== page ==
(page 1) - BOOK IX - Calliope

The History of Herodotus
By Herodotus
Translated into English
by G. C. Macaulay
This text is from an edition published in 1890 by MacMillan and Co.,
London and New York.







BOOK IX. The Ninth Book Of The Histories, Called Calliope


Paragraph 1 1. Mardonios, when Alexander had returned back and had signified to him that which was said by the Athenians, set forth from Thessaly and began to lead his army with all diligence towards Athens: and to whatever land he came, he took up with him the people of that land. The leaders of Thessaly meanwhile did not repent of all that which had been done already, but on the contrary they urged on the Persian yet much more; and Thorax of Larissa had joined in escorting Xerxes in his flight and at this time he openly offered Mardonios passage to invade Hellas..

Paragraph 2 2. Then when the army in its march came to Boeotia, the Thebans endeavoured to detain Mardonios, and counselled him saying that there was no region more convenient for him to have his encampment than that; and they urged him not to advance further, but to sit down there and endeavour to subdue to himself the whole of Hellas without fighting: for to overcome the Hellenes by open force when they were united, as at the former time they were of one accord together, 1 was a difficult task even for the whole world combined, "but," they proceeded, "if thou wilt do that which we advise, with little labour thou wilt have in thy power all their plans of resistance. 2 Send money to the men who have power in their cities, and thus sending thou wilt divide Hellas into two parties: after that thou wilt with ease subdue by the help of thy party those who are not inclined to thy side.".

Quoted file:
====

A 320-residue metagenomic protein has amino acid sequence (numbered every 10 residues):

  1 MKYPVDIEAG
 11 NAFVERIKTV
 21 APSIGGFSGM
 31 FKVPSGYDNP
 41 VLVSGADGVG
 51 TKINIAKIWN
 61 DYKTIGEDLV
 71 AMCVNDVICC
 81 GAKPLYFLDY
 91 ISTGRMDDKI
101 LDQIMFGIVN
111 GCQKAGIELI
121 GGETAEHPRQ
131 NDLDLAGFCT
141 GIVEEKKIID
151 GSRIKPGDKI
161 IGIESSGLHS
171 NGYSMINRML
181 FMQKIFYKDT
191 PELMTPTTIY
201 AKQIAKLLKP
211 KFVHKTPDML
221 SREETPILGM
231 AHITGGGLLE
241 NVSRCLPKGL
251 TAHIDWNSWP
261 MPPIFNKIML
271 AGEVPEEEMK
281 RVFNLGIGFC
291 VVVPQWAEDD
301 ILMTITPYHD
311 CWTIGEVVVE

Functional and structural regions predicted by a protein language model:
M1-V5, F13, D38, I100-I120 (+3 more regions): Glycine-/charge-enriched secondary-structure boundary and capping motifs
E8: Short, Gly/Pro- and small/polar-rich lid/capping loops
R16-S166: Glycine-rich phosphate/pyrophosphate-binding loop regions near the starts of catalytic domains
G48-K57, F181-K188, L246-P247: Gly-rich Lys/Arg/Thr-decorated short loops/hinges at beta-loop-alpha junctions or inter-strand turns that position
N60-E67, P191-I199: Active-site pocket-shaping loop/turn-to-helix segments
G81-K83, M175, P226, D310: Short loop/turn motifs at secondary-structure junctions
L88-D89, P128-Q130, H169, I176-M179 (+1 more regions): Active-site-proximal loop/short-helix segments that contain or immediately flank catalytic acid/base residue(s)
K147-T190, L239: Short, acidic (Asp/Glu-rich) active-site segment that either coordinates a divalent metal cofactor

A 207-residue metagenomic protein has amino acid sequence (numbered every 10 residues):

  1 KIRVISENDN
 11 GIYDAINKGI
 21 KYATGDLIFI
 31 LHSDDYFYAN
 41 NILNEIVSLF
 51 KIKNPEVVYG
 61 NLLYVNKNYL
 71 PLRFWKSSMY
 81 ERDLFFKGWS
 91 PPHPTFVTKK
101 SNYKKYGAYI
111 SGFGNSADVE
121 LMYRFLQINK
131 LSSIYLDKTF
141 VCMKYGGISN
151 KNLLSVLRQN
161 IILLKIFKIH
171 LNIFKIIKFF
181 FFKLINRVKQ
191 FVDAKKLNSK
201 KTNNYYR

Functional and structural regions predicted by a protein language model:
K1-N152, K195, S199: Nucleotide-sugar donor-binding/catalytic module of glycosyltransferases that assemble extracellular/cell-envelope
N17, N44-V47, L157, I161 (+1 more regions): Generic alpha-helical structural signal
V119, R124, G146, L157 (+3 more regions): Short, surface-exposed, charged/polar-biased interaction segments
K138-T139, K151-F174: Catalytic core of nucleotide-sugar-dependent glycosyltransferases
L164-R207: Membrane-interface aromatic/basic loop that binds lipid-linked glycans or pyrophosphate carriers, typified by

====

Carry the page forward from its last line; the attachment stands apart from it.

Paragraph 3 3. Thus they advised, but he did not follow their counsel; for there had instilled itself into him a great desire to take Athens for the second time, partly from obstinacy 3 and partly because he meant to signify to the king in Sardis that he was in possession of Athens by beacon-fires through the islands. However he did not even at this time find the Athenians there when he came to Attica; but he was informed that the greater number were either in Salamis or in the ships, and he captured the city finding it deserted. Now the capture of the city by the king had taken place ten months before the later expedition of Mardonios against it.



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